> > > > 
> > > > > So I guess I misunderstand you.
> > > > > 
> > > > > > 
> > > > > > So I think the question for filesystem people from us would be do
> > > > > > you care about this accuracy?  If it's OK just to know an error
> > > > > > occurred somewhere in this file, then perhaps we don't need it.
> > > > > 
> > > > > I had always assumed that a bio would either succeed or fail, and
> > > > > that no finer granularity could be available.
> > > > 
> > > > It does ... but a bio can be as small as a single page.
> > > > 
> > > > > I think the question here is: Do filesystems need the pagecache to
> > > > > record which pages have seen an IO error?
> > > > 
> > > > It's not just filesystems.  The partition code uses PageError() ... the
> > > > metadata code might as well (those are things with no mapping).  I'm
> > > > not saying we can't remove PG_error; I am saying it's not going to be
> > > > quite as simple as using the AS_ flags.
> > > 
> > > The partition code could use PageUptodate().
> > > mpage_end_io() calls page_endio() on each page, and on read error that
> > > calls:
> > > 
> > > 			ClearPageUptodate(page);
> > > 			SetPageError(page);
> > > 
> > > are both of these necessary?
> > > 
> > > fs/buffer.c can use several bios to read a single page.
> > > If any one returns an error, PG_error is set.  When all of them have
> > > completed, if PG_error is clear, PG_uptodate is then set.
> > > This is an opportunistic use of PG_error, rather than an essential use.
> > > It could be "fixed", and would need to be fixed if we were to deprecate
> > > use of PG_error for read errors.
> > > There are probably other usages like this.
> > > 
> > 
> > Ok, I think I get it (somewhat):
> > 
> > The tricky part there is how to handle the PageError check in
> > read_dev_sector if you don't use SetPageError in the result handler.
> > 
> > If we can count on read_pagecache_sector and read_dax_sector reliably
> > returning an error when the page is considered to be in the cache
> > (PageUpToDate) but had a read error, then that would work. I'm not sure
> > how you'd indicate that without something like PG_error though if you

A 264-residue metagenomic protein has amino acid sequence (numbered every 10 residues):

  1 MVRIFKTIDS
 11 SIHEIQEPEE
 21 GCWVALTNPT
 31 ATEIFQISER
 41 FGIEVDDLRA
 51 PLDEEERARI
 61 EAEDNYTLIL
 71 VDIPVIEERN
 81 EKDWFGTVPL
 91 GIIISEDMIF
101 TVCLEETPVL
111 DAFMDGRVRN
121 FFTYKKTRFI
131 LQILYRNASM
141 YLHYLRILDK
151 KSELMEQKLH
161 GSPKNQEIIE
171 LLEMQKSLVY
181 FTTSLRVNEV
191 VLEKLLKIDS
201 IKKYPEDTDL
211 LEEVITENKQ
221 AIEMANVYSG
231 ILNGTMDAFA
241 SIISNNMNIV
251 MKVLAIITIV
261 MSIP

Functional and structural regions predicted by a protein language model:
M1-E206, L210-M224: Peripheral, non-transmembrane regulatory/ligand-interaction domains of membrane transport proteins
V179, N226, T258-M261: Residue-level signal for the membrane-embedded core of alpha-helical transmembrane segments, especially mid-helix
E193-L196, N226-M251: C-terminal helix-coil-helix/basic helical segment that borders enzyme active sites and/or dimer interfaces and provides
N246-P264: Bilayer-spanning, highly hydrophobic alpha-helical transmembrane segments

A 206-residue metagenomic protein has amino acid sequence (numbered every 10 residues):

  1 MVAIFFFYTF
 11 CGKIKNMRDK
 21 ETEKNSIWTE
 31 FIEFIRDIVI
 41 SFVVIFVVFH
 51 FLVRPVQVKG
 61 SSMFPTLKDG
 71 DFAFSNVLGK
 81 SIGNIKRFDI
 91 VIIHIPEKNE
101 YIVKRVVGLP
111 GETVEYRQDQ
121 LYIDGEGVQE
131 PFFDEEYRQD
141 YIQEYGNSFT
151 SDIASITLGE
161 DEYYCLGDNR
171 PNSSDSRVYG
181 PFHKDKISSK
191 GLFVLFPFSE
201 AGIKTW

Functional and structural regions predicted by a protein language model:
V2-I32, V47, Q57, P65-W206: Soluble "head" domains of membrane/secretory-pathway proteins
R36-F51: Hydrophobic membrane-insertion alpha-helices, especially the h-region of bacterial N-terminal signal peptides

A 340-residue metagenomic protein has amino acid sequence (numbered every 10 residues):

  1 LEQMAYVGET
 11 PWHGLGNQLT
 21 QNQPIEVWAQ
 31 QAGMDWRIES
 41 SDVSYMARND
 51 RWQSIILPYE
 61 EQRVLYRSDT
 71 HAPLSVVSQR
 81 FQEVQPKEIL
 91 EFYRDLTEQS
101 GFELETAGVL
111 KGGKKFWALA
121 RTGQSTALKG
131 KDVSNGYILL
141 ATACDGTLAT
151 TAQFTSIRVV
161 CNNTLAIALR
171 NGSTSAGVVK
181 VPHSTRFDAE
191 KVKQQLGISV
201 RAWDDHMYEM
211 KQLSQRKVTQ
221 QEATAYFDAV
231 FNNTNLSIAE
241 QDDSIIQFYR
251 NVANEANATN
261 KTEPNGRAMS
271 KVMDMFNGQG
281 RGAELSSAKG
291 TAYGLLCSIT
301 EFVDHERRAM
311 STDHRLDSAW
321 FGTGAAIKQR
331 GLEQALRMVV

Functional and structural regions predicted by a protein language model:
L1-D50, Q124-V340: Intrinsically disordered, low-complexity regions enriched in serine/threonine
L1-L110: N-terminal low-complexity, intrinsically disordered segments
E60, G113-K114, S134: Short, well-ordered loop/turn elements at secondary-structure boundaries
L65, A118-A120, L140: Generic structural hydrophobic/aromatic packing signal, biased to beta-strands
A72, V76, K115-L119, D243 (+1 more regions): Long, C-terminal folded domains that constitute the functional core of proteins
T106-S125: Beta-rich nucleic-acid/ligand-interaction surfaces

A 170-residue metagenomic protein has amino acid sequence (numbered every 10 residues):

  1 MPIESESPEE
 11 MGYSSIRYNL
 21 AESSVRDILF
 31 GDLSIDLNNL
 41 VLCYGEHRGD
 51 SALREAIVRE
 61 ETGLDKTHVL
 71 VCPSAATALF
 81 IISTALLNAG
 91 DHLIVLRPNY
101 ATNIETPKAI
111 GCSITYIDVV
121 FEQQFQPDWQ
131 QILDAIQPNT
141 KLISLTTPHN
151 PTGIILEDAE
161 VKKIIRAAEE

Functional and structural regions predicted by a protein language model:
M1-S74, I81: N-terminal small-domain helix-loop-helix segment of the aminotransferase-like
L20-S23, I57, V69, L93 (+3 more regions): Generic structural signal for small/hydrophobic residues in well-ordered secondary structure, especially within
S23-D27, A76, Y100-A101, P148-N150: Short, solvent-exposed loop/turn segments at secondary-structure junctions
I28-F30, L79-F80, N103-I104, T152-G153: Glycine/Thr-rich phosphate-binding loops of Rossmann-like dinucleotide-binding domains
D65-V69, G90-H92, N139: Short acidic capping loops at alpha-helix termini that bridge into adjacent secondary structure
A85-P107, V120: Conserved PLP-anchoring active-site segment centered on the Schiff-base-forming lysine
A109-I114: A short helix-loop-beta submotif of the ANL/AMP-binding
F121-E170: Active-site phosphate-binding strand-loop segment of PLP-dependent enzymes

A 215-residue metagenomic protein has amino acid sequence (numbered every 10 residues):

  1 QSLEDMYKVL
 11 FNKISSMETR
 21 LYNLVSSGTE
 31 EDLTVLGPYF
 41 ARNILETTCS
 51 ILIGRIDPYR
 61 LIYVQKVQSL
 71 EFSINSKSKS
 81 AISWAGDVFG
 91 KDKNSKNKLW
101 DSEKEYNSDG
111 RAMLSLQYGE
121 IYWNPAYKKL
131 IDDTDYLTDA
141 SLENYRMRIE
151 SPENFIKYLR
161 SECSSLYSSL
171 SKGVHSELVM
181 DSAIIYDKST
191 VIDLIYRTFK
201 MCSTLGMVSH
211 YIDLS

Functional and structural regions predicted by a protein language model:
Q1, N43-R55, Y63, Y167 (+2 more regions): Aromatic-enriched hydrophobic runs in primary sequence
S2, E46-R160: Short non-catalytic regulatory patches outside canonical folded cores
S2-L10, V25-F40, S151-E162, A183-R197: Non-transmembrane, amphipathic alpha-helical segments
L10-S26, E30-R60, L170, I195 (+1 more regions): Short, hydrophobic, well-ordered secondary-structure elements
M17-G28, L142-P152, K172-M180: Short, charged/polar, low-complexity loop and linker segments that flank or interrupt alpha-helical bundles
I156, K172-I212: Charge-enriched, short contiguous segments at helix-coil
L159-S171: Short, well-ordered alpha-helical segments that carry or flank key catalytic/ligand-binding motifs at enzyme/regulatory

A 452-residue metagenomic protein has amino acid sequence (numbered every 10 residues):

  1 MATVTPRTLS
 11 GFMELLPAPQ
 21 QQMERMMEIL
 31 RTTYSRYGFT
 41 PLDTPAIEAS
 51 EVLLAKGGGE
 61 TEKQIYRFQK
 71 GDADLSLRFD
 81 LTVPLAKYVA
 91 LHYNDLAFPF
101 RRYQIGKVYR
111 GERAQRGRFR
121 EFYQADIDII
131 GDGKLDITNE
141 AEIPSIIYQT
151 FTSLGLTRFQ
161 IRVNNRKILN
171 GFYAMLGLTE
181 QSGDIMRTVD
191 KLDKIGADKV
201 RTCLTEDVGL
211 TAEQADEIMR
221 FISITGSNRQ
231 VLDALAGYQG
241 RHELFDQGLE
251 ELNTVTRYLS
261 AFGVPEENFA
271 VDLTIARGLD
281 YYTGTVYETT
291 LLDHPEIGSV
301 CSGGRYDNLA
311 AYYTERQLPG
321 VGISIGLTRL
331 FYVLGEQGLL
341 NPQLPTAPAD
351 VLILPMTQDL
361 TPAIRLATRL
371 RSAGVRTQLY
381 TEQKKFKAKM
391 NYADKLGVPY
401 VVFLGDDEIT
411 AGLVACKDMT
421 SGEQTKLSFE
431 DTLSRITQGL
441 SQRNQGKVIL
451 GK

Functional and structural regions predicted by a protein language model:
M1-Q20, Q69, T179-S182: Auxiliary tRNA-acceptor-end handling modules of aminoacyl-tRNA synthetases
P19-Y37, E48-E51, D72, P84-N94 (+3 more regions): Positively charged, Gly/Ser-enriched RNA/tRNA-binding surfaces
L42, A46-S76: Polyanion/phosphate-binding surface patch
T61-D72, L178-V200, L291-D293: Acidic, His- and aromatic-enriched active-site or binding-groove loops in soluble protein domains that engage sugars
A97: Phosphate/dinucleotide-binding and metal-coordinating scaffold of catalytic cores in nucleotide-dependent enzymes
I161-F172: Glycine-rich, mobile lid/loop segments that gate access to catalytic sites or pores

> > don't want to retry on every attempt.
> > 
> > OTOH, if we want to always retry to read in pages that have had read
> > errors when someone requests them, then we can simply not set
> > PageUpToDate when readahead fails.
> > 
> > To chip away at the edges of this, what may make sense is to get this
> > flag out of the writeback code as much as we can. When a write fails and
> > SetPageError is called, we should also mark the mapping with an error.
> > Then, we should be able to stop overriding the mapping error with -EIO
> > in that codepath. Maybe call ClearPageError, or maybe leave it alone
> > there?
> 
> My thought is that PG_error is definitely useful for applications to get
> correct errors back when doing write()/sync_file_range() so that they know
> there is an error in the data that _they_ wrote, rather than receiving an
> error for data that may have been written by another thread, and in turn
> clearing the error from another thread so it *doesn't* know it had a write
> error.
> 

Right, that was my point about sync_file_range. Today I think you can
call sync_file_range and if your range didn't hit errors (none of you
PG_error bits are set), then you might get back 0 (iff the mapping had
no error flagged on it).

The question I have is: is that the semantics that sync_file_range is
supposed to have? It's not clear from the manpage whether errors are
supposed to be that granular or not.

It's also the case that not all writepage implementations set the
PG_error flag. There is a lot of variation here, and so we end up with
different semantics on different filesystems. That's less than ideal.

> As for stray sync() clearing PG_error from underneath an application, that
> shouldn't happen since filemap_fdatawait_keep_errors() doesn't clear errors
> and is used by device flushing code (fdatawait_one_bdev(), wait_sb_inodes()).
> 
> 

It sure looks like it does to me. Am I missing something?

filemap_fdatawait_keep_errors calls __filemap_fdatawait_range, which
finds pages and waits on their writeback bit to clear. Once it does
that, it calls TestClearPageError and sets the return to -EIO if the bit
was set. That should result in all of the PG_error bits being cleared on
a sync() call, right?

-- 
Jeff Layton <jlayton@...hat.com>